Freewheelin at the national conventions

Auntie Ruth is green to the eco scene. Read up each week as she weeds through the dirt and unearths new gems of environmental knowledge.

We had some ladies getting eco-crazy last week! Three young women occupied the headquarters of NW Natural Gas Company in Portland, Ore., to protest the company’s proposed liquefied natural gas pipeline. The Palomar Gas Transmission pipeline project involves the construction of 223 miles of pipes through the wetlands of the Columbia River estuary, Willamette Valley farms, Mount Hood National Forest and a city in Oregon. “In the fight against climate change, the last thing we need to do is build new fossil fuel infrastructure,” said a press release by Rising Tide North America. According to the group, the extraction and transportation of LNG requires shipping supercooled LNG on tankers far distances, then warming it back to a gas state, “making LNG up to 30 percent more greenhouse-gas intensive than the current supply of natural gas.”

Aunt Ruth is always looking for new ways to conserve water, and Xeros Ltd. has a spiffy new idea to do just that: The company has unveiled a washing-machine concept that would use only one cup of water per cycle and consume less than 2 percent of the energy of a regular washing machine. Xeros’ secret? Plasticlike chips that pretty much beat dirt and stains out of clothing. After putting your clothes in the washer, you add a cup of water and a little detergent. During the wash cycle, plastic chips are released into the wash. When the cycle is completed, a grill opens at the bottom of the drum and the chips are collected for reuse. Xeros plans to launch a working machine by 2009.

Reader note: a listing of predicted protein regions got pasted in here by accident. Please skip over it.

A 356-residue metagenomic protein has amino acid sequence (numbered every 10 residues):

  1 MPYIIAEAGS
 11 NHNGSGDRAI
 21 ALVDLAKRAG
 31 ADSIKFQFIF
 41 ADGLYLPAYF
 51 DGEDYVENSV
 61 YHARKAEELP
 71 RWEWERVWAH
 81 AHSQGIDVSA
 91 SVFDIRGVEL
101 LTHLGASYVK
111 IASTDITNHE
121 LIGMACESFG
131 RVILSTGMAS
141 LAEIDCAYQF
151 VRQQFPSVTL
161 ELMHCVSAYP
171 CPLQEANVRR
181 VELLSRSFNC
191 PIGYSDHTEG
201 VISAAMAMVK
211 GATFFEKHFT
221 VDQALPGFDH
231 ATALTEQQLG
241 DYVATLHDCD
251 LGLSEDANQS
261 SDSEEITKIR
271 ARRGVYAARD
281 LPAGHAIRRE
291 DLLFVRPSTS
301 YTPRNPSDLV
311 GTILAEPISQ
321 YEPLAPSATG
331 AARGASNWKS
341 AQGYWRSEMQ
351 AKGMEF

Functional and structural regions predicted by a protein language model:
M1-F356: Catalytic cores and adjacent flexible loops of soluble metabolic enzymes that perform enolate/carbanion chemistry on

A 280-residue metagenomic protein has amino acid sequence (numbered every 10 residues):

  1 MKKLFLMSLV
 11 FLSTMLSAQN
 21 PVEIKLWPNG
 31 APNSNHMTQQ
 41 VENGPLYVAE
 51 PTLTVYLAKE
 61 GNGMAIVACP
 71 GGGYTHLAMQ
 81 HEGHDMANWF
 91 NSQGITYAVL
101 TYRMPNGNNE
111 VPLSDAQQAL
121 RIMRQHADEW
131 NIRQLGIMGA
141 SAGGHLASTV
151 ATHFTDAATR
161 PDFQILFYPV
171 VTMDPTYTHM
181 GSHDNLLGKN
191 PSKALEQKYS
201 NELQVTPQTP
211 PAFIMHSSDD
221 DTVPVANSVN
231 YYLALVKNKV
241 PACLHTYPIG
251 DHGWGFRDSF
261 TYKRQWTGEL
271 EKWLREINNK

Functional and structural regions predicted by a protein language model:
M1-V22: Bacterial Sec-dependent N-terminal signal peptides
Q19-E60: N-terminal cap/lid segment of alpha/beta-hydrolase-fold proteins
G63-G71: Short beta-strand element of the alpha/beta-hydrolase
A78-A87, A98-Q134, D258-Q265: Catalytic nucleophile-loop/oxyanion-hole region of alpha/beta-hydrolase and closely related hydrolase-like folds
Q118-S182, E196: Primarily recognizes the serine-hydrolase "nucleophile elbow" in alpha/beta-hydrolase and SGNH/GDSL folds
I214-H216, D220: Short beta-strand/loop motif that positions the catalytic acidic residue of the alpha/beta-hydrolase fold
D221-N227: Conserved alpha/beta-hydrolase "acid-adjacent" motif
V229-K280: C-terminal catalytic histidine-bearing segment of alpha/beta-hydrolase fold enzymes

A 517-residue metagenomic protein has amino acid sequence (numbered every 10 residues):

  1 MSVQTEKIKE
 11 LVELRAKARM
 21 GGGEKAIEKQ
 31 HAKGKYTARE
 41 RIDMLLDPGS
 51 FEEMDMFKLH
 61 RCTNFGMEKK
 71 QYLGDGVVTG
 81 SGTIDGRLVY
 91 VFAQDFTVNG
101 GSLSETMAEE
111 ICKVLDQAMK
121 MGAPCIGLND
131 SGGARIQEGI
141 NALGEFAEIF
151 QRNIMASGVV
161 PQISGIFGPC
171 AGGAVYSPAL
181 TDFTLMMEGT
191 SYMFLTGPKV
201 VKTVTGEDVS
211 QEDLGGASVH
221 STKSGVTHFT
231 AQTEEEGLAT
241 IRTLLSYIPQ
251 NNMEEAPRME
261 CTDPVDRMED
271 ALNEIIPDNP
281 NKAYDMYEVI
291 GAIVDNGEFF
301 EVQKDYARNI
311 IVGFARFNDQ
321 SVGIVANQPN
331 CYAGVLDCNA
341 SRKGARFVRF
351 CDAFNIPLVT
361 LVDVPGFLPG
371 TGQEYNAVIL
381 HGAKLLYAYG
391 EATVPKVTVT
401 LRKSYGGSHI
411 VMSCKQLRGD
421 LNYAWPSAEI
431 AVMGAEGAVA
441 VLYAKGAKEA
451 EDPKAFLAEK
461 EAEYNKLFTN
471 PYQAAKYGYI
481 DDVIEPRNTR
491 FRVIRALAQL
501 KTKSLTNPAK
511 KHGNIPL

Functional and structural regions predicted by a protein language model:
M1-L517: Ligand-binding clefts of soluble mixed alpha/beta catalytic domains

Attendees at the Democratic National Convention in Denver and the Republican National Convention in St. Paul, Minn., will be able to ride bicycles around town free of charge, thanks to a joint project between the cities and the health-care company Humana. The bike-share program, called Freewheelin, will ship 1,000 bicycles for convention attendees to check out of solar-powered kiosks and then use to pedal around the cities, hopefully cutting down on private-car use. After the conventions, Freewheelin will leave 70 bicycles and the kiosks in the cities so that residents can continue using the program. Riders can also log onto the Freewheelin Web site ( to track miles traveled, calories burned and the amount of carbon emissions saved.